Mayor Evans announced a national search for the position in January of this year but ultimately chose someone internally for the position, despite various incidents that have brought controversy to the RPD.
“You want someone that knows the city, but at the same time, was not involved in previous challenges that we had. Someone that could help turn the page, but also someone if I said, ‘Let’s go walk on Garson Avenue,’ they wouldn’t have to get out a GPS to figure out where it was. So you want to be able to strike a balance,” Evans said.
Following the press conference, Chief David Smith said his priorities moving into the permanent role include hiring more officers, building his command staff, training, and tackling ongoing gun violence.
“We say it again, and again. The community needs to step up. I know, it’s not easy. I know there’s roadblocks to it. But we do all have to work together in a partnership,” Chief Smith said.
Chief Smith acknowledged the undertaking, noting the Rochester community has had a challenging history with the RPD but said he is up for the task.
“Since October, I’ve had people tell me, ‘I wouldn’t want your job’ or ‘I wouldn’t want to be you for all the money in the world.’ Well, I can tell you standing here today, there is no other place I would rather be,” Chief Smith said.
The mayor made his selection and other appointments to his leadership team at 9:30 a.m. Evans said the long-awaited decision would be made Thursday following a development press conference the previous day.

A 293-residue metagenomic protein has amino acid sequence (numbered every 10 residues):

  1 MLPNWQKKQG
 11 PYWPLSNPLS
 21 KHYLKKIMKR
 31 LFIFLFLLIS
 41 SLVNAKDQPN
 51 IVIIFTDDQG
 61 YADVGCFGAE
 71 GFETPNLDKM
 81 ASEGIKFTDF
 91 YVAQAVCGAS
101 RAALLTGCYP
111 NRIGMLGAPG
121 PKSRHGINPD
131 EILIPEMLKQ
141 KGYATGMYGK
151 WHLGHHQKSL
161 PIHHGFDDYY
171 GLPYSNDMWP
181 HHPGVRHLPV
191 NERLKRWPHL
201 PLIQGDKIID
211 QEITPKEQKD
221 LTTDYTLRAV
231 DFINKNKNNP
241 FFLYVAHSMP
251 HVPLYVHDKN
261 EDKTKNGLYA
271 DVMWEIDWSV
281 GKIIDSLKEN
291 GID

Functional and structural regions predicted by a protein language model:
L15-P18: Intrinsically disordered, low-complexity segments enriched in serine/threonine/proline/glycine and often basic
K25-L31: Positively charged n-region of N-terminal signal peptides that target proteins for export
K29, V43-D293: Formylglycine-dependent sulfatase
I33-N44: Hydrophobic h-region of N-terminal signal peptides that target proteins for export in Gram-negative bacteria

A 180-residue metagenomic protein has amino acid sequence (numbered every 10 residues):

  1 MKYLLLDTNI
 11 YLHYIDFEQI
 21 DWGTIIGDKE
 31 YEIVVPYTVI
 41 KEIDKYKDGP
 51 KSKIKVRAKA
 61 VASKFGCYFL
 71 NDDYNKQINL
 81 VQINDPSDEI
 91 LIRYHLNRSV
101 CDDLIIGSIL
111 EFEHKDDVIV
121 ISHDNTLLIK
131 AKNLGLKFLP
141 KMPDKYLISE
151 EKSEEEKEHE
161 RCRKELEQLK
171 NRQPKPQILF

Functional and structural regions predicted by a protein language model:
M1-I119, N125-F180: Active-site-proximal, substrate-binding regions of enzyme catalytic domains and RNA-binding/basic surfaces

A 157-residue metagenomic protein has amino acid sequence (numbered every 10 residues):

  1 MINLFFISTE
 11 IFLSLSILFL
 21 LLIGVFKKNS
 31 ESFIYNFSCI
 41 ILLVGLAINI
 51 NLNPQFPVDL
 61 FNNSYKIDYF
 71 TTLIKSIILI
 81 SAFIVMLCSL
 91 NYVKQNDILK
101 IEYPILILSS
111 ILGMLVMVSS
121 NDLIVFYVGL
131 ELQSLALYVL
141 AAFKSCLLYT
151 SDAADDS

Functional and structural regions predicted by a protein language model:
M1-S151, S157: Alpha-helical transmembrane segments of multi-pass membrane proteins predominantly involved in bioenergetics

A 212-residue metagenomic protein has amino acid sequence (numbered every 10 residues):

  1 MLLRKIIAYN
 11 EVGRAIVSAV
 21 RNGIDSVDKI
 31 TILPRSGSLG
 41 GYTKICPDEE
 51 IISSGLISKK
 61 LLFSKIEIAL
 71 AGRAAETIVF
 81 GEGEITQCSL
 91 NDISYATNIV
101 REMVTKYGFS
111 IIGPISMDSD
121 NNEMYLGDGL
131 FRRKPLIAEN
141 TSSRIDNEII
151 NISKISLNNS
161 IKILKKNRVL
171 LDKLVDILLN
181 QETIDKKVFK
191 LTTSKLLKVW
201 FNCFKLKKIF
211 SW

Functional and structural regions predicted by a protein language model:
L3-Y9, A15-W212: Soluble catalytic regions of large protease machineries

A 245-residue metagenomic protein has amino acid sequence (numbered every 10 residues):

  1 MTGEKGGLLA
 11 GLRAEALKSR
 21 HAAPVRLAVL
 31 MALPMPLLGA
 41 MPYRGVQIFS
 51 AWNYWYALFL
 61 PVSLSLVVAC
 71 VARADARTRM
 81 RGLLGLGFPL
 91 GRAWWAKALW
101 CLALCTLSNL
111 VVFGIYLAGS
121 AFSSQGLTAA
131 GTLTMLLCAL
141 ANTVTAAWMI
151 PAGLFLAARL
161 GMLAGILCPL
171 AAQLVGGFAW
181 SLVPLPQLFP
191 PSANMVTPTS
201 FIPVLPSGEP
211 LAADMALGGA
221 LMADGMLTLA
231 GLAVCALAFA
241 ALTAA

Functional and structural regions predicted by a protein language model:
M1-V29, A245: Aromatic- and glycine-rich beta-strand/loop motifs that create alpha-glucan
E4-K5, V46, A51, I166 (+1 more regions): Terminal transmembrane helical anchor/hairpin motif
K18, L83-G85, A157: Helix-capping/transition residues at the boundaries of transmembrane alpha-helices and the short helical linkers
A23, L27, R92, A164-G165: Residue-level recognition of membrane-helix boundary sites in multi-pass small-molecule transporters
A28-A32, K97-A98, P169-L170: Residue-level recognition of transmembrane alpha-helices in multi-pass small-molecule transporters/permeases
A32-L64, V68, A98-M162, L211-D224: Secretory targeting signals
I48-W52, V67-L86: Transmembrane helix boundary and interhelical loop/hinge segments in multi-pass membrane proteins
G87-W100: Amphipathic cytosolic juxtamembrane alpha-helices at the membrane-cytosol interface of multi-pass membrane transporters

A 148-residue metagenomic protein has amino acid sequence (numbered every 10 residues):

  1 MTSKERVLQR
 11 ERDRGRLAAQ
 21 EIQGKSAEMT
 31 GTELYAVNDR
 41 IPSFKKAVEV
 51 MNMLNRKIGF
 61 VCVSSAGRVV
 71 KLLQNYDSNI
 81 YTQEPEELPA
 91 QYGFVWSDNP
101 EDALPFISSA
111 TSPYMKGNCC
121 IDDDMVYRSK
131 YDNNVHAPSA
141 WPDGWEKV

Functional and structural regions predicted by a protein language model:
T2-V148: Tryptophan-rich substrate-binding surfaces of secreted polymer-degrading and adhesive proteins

The city is currently on pace to match the record-setting violence seen in 2021 when Rochester recorded 81 homicides. On Tuesday, an altercation that later turned into a fight claimed the life of Willie Wofford, 24, who was shot and killed at the Trenton and Pamela Jackson R Center.
According to the police department’s data portal, it marked the 37th homicide this year.
“This violence is not something we’re going to be able to arrest ourselves out of,” Chief Smith said during a January press conference.
A sworn-in date has yet to be announced by the mayor’s administration. Despite that, the former interim is due to take over chief duties effective immediately.
43-year-old Jennie Clark pled guilty to attempted murder and vehicular manslaughter for the death of her husband Matthew Clark.
Clark was charged with second-degree attempted murder and second-degree vehicular manslaughter and will be sentenced within the range of 18 to 23 years in the New York State Department of Corrections.
On the morning of July 4, 2021, in the Town of Ogden, Jennie Clark was driving with her husband and three children home when an argument ensued between Clark and her husband. She then drove off the road and crashed the vehicle into a telephone pole on the side of Colby Street.
Officials said that Matthew Clark was killed upon impact and the children were uninjured. Officers also determined that she was intoxicated at the time of the incident.
According to Monroe County D.A. Sandra Dooley, the case was prosecuted by Assistant District Attorney Amanda Balling and Janna Koch, the Deputy Bureau Chief of the Special Investigations Bureau and Assistant District Attorney.